The chairman of the UN Committee on Poverty and Inequality can only shame the U.S. government into doing “something. His goal: “My role is to hold governments to account. If the U.S. administration doesn’t want to talk about the right to housing, healthcare, or, food, then there are still basic human rights standards that have to be met. It’s my job to point that out.”

FEMA has done such a horrible job since the hurricane that over 200,000 Puerto Ricans have left the island for Florida, New York, and Pennsylvania. Over five million of their brothers and sisters already live on the mainland.

Howya doin’, coal miners?

Our Great Leader promised the coal miners of West Virginia: “We’re going to put the miners back to work!” Well, miners, what have you heard from your savior-foreman since the inauguration? When did you get your invitation to Mar-a-Lago for the tax cut bill celebration? I hope you enjoyed the surroundings.

The report on the UN committee’s work includes this line: “If sewage is the abiding image of the Black Belt and Alabama, then a mouthful of rotting teeth is West Virginia’s.”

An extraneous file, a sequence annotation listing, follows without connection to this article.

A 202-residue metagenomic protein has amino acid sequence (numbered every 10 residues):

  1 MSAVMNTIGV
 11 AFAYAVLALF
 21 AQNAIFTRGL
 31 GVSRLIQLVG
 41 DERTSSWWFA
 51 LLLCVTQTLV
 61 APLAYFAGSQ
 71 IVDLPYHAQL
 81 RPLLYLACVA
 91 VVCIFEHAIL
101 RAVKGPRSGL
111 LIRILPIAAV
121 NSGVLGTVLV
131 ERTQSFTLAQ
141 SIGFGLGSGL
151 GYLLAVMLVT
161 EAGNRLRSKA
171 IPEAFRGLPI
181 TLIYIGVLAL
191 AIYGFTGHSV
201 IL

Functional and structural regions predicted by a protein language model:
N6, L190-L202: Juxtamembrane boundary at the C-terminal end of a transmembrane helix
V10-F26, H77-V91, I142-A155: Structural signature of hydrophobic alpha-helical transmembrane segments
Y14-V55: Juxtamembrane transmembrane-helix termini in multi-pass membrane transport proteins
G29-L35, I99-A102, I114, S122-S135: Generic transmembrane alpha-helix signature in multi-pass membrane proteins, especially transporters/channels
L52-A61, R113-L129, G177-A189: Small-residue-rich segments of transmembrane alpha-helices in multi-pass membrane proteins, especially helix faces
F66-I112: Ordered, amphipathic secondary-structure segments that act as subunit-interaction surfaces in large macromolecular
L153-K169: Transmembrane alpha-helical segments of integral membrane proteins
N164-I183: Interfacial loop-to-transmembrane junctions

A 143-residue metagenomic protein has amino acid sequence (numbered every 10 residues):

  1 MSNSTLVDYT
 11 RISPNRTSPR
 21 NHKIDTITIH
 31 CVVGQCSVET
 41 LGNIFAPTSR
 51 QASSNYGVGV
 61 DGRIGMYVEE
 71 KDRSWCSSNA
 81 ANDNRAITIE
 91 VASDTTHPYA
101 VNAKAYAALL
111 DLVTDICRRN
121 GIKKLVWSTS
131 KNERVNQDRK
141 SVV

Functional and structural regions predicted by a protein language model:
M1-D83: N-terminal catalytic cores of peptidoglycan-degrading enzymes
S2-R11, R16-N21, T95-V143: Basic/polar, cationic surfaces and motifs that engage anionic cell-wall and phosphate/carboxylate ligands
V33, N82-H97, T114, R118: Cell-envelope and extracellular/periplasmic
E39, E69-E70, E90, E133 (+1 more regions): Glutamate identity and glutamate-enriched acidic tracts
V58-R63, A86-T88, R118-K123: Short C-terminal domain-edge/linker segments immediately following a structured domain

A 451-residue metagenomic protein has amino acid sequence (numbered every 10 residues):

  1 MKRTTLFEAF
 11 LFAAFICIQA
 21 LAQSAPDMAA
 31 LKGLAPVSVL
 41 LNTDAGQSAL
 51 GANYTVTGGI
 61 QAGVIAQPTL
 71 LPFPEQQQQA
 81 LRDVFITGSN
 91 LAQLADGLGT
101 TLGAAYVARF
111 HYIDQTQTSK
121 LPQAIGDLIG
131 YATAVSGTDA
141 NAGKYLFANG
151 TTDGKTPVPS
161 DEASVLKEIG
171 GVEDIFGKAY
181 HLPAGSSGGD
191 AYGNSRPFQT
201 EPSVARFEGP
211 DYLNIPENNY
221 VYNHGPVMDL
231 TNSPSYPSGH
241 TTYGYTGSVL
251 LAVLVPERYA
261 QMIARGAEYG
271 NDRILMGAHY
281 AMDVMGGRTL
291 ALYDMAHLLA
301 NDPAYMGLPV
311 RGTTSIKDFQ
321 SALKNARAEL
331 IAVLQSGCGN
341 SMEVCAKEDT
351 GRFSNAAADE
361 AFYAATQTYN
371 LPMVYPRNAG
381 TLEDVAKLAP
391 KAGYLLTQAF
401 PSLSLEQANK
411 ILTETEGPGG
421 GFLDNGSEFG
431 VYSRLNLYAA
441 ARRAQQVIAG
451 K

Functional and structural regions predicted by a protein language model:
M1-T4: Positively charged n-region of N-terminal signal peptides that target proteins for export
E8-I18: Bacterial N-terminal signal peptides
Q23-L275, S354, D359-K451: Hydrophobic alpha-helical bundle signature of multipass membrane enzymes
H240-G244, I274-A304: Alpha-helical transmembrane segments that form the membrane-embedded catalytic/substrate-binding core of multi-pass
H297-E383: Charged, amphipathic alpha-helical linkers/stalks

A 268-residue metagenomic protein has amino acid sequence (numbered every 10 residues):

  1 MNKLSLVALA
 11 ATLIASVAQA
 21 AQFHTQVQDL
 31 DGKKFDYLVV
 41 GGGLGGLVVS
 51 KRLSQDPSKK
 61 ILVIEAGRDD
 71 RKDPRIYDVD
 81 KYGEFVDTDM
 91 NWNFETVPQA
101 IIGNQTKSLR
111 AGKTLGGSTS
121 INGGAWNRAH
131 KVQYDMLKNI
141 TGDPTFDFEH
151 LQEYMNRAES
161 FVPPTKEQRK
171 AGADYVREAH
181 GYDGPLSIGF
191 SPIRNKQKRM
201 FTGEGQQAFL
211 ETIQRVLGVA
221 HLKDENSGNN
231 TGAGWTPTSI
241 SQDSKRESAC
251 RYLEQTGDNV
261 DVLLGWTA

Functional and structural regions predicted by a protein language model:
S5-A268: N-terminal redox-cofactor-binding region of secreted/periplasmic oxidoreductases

A volunteer group of doctors who serve over 21,000 low income working people in the state who don’t have health or dental insurance presented a picture of one of their patients who had a mouthful of rotting teeth that had to be pulled. The Doctors of Health Right said a 32-year-old man with rotting teeth had gums so bad they had turned a greenish-blue.

Many West Virginians can do nothing about rotting teeth and abscesses until they go to an emergency room for help, so the emergency is covered by Medicaid. One woman had nothing but 30 roots left in her mouth. Her picture was also submitted for inclusion in the UN report.

Close to Our Great Leader’s White House is an area called Congress Heights, a mostly black area of Washington where most of the residents are eligible for food stamps (Supplemental Nutrition Assistance Program, SNAP). Over 42 million Americans in poverty receive $70.9 billion in food stamps annually, with 72% living in families with children and a quarter living in households with seniors or people with disabilities. 55% of the families have someone working full time. We also have nine million people in this country who have no income at all.

It’s interesting that Jeff Bezos of Amazon just surpassed Bill Gates as the richest man in America, with assets of over $98 billion. If good old compassionate Jeff paid the entire food stamp bill of $70.9 billion, he would still have $18.9 billion left to make himself comfortable. That’s the kind of inequality we have in the richest country in the world.

We have the highest child poverty rate in the developed world